INTERNATIONAL FEDERATION OF HUMAN RIGHTS (FIDH)
LIBYAN LEAGUE FOR HUMAN RIGHTS (LLHR)
African Commission on Human and Peoples’ Rights
the instant, the International Federation of Human
Rights (FIDH) and the Libyan League for Human Rights (LLHR)
hereby submit a communication brought by our two
organizations against Libya pursuant to Article 55 of
the African Charter on Human and Peoples’ Rights.
Considering the serious and widespread nature of human
rights violations currently occurring in Libya and
mindful of Rule 119.4 of the Interim Rules of the
African Commission on Human and Peoples’ Rights as well
as Article 5 of the Protocol to the African Charter on
Human and Peoples’ Rights on the African Court on Human
and Peoples’ Rights, our two organizations call on the
Commission to urgently seize the Court with the case
Communication: The International Federation of Human
Rights and the Libyan League for Human Rights (LLHR) Vs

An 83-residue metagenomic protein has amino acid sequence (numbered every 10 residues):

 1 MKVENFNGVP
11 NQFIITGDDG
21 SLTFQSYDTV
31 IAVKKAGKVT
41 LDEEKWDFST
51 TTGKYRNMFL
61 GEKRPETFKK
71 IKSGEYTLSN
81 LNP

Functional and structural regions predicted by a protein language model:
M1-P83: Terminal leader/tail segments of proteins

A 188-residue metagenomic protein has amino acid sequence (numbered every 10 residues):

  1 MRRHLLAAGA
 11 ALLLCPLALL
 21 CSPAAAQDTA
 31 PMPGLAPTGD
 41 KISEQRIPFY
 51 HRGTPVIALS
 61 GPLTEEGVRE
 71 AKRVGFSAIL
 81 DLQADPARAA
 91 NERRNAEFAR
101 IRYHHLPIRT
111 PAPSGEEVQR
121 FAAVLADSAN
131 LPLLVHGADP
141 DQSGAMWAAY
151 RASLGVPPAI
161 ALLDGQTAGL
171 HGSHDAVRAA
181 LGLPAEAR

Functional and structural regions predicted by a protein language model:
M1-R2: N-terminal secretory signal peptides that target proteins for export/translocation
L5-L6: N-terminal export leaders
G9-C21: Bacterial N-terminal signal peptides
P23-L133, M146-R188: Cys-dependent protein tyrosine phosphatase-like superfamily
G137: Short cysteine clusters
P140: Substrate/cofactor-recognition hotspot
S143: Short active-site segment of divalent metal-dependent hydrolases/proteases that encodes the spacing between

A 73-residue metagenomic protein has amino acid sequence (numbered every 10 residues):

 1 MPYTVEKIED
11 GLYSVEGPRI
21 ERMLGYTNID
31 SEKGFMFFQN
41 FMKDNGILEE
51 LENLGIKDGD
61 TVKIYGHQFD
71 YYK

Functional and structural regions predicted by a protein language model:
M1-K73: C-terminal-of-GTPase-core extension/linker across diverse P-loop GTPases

International Federation of Human Rights (FIDH)
Libyan League for Human Rights (LLHR)
State against which the Application is filed:
IFHR and its member organization, the LLHR, hereby
submit a communication against Libya
Libya is a State Party to the African
Charter on Human and Peoples’ Rights since 26 March
Libya is also party to the Convention for
the Elimination of Mercenarism in Africa which it
ratified on 11 May 2005.
In addition, Libya is party to the Protocol
to the African Charter on Human and Peoples’ Rights
regarding the African Court on Human and Peoples’ Rights
since the 8th of December 2003.
that amount to violations of the provisions of the
African Charter and other relevant African instruments